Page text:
More Room To Play Ball

More Room To Play Ball

Chantilly gets seven new indoor basketball courts.

If all goes well, by this time next year, local residents will be able to play on seven new indoor basketball courts in Chantilly. The Fairfax County Board of Zoning Appeals (BZA) on Tuesday approved the special permit required for construction of commercial athletic courts.

The Symonds Indoor Basketball Facility will be on 4.1 acres at 3801 Glorus Road and 3730 Stonecroft Blvd., north of Route 50, across from the county police firearms range/driving facility. It'll be rented on a first-come, first-served basis for youth and adults for both basketball and volleyball.

"As you already know, getting court space for any team in this area [is tough]," said attorney Keith Martin, representing the applicant, Curtis Symonds of McLean, Tuesday morning, before the BZA. "You find yourself scheduling games well into the night."

"And with the explosion of women's athletics, the demand for court time has doubled," he continued. "In addition, basketball is becoming a year-'round sport, so we're real excited about bringing such a first-class facility to this area."

Martin explained that Symonds has worked with AAU basketball for many years, and both his children have played on AAU travel teams. During travels with them, he came across indoor-basketball facilities called Run & Shoot and decided to bring the concept here.

He'll create it within a 62,507-square-foot building on the west side of Stonecroft and the north side of Murdock Road. Martin said Symonds chose the Chantilly site because of the availability of the land and because "Fairfax County is really getting a reputation for good, youth-basketball programs."

Besides the basketball courts, there'll also be bleachers at one end, plus locker and shower areas for men and women, a pro shop and even an "enrichment center" — a computer room where young athletes may do their homework between games.

It'll be open Monday-Saturday, 7 a.m.-11 p.m., and Sunday, 9 a.m.-9 p.m. Symonds anticipates a peak volume of some 400 patrons at any one time.

REGARDING THE EARLY opening times, Martin said, "We're finding many people want to get a workout in before work." He said many also enjoy playing pickup games at lunch. "And now that summer is here, there'll be clinics for youth sports that'll probably start in the morning."

Michael Sprague of the Ox Hill subdivision of Chantilly Green lives near Glorus Road also spoke at the BZA public hearing. He said he has "no objection to what's going on," provided it's done with the proper perspective. "It's probably a needed facility," he said. "But Murdock should be improved to their most western boundary."

He also wondered how fire and rescue personnel would access the rear of the building, since no access is planned to that part from the parking lot. County staff coordinator Mavis Stanfield replied that the fire department plans to review it again, anyway. Added Martin: "The fire marshal doesn't require rear access to buildings under 50 feet in height, and this is a 40-foot-high building."

Since Murdock Road is really little more than a gravel path, Symonds has proffered to build a full width of Murdock from Stonecroft west to the entrance to the sports facility. Beyond that point, he has the option to either build a half section of road across the rest of his property's frontage or escrow the money to do so at a later time.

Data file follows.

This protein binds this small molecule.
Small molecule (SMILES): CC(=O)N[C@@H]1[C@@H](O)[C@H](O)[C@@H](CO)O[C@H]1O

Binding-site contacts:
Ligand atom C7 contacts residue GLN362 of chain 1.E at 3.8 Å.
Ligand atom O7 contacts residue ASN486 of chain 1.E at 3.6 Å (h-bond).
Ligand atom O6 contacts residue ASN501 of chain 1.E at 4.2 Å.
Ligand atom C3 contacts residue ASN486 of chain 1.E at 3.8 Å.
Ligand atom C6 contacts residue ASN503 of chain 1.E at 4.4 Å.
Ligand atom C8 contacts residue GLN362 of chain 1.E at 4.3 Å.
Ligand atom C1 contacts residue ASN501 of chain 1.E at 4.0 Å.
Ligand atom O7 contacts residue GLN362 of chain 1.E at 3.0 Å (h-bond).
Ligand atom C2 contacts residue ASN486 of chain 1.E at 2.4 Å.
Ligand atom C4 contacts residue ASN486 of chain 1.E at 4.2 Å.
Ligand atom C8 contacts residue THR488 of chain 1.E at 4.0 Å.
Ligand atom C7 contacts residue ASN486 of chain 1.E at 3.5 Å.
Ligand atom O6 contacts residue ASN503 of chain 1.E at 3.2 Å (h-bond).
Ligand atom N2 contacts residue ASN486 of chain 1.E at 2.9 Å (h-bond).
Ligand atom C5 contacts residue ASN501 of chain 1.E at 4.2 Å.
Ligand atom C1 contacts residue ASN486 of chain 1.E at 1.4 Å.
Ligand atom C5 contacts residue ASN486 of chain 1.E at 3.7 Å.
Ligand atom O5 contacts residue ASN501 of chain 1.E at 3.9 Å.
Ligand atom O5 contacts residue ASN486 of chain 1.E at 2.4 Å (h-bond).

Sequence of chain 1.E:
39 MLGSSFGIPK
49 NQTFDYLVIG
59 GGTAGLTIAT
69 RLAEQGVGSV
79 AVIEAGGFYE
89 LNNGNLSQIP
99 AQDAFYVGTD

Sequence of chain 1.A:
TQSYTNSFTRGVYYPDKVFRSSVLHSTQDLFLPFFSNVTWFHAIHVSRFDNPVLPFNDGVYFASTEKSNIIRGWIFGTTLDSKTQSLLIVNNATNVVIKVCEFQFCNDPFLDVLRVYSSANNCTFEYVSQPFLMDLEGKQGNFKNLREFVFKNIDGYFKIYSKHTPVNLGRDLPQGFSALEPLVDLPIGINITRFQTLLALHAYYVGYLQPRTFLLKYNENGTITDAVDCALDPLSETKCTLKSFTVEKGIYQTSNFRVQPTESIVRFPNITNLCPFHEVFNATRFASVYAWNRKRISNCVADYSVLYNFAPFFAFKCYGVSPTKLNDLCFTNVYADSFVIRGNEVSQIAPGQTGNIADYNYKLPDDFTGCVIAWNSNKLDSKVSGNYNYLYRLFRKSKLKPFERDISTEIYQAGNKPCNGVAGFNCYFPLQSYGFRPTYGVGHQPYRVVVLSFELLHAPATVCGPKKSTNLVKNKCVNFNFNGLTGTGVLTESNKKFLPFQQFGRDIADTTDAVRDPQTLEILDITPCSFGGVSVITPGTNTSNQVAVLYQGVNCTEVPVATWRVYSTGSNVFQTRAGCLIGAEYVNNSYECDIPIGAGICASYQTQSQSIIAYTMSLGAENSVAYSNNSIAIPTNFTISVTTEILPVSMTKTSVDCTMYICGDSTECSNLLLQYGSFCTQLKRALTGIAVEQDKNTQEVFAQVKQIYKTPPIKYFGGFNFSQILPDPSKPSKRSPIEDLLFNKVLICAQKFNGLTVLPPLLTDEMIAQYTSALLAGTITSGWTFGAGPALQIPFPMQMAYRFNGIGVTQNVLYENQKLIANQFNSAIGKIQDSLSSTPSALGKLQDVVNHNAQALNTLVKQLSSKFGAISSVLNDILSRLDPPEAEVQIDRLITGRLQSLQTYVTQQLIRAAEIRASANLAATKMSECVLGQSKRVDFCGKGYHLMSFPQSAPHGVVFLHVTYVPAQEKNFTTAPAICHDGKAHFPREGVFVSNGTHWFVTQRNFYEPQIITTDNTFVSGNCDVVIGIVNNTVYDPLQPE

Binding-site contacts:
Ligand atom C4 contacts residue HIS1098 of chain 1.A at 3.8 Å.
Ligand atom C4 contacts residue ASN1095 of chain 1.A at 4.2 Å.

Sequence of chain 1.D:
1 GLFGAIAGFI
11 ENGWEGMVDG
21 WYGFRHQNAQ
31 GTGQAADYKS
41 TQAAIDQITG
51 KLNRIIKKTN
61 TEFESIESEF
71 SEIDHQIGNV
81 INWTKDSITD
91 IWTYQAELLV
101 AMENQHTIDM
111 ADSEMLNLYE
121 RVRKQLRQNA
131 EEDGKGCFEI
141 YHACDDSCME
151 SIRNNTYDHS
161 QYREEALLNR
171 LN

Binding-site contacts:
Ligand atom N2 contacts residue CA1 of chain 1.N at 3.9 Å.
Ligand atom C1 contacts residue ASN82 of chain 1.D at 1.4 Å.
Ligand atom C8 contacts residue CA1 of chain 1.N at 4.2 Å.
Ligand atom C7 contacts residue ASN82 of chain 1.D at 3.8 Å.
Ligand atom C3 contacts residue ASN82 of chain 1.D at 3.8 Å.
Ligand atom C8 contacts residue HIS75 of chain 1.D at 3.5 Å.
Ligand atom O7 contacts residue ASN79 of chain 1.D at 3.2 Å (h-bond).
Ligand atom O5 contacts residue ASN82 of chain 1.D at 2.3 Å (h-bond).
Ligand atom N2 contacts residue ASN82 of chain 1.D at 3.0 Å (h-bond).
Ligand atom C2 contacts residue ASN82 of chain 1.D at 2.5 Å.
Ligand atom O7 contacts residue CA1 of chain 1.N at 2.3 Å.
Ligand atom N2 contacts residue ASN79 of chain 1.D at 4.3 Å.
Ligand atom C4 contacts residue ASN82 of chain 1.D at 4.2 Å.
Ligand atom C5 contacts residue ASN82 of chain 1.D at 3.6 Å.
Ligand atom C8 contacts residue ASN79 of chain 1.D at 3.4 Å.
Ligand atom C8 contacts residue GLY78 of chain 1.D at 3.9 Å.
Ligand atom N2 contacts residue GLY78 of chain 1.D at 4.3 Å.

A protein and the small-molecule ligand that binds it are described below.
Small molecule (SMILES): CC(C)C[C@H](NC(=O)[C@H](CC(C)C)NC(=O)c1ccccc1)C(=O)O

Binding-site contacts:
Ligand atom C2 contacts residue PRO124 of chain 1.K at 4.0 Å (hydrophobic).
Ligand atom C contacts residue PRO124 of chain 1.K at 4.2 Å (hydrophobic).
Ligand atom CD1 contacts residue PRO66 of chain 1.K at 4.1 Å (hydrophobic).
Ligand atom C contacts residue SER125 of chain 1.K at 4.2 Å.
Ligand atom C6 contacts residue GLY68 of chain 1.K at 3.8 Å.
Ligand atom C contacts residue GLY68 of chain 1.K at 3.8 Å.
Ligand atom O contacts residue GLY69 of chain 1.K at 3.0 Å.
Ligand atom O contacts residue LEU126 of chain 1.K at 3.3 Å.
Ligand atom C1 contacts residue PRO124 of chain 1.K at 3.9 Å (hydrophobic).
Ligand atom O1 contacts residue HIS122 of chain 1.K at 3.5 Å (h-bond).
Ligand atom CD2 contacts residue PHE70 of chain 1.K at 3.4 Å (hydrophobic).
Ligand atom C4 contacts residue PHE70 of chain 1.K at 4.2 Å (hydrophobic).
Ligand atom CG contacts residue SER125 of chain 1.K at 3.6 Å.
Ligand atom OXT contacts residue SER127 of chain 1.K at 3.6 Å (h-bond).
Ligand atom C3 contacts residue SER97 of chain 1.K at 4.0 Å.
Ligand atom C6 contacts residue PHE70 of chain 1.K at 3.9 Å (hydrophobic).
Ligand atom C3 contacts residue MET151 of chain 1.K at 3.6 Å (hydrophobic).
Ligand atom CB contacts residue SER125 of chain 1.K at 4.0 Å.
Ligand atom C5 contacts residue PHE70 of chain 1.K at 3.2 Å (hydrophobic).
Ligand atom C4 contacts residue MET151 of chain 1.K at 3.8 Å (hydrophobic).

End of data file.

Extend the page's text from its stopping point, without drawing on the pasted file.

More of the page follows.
Sprague said he'd prefer the Murdock improvements, as well as sidewalk construction, all done up front, rather than seeing the money escrowed for future use. And BZA member Jim Hart asked Stanfield if the applicant would have to construct sidewalk on Murdock from Stonecroft to the facility's entrance, unless an offsite easement is granted.

She said yes, noting that if the sidewalk doesn't fit into the space in the right-of-way, Symonds would have to obtain an easement for it. However, if he's unable to get the easement, then he'll also have to escrow the money so the sidewalk may be built at a later date.

"WHY NOT MAKE them do their half of the road now, instead of a half section?" Hart asked Stanfield. "It depends on the development of the adjacent lots," she answered. "But at least the money would already be in place."

Hart said it might be better to get "half the road in now, rather than waiting 'til later," but Martin said Symonds would either construct its half section or escrow the funds. "It's typical where the rest of [an area's] development [isn't yet in place]," explained Martin. "We'll do the half-section now, if the board wants us to, but it might be confusing to people to only see half a road and sidewalk completed."

Hart then made a recommendation to approved the special permit. "I think this facility will be a benefit to the community and will provide basketball and volleyball courts for both youth and adult use," he said. Noting how pleased he was with how the building's exterior will look — masonry and stucco, instead of an all-metal building — he called it "a step up from what it could be" in the industrially zoned spot where it will be constructed.

He noted that the county's Comprehensive Plan calls for an industrial use there, with an option for indoor recreation. However, he said, "It's extremely noisy — right below Dulles Airport's flight path — so it would have been hard to find [another] use" for this site.

"This will provide more recreational opportunity than any other facility in this area," added Hart. "And it will complement the nearby [Westfield] high school and [future] rec center, as well."

The BZA then unanimously approved Symonds' special-permit application. Martin said Symonds hopes to start construction, the first quarter of 2004, finishing in about six months.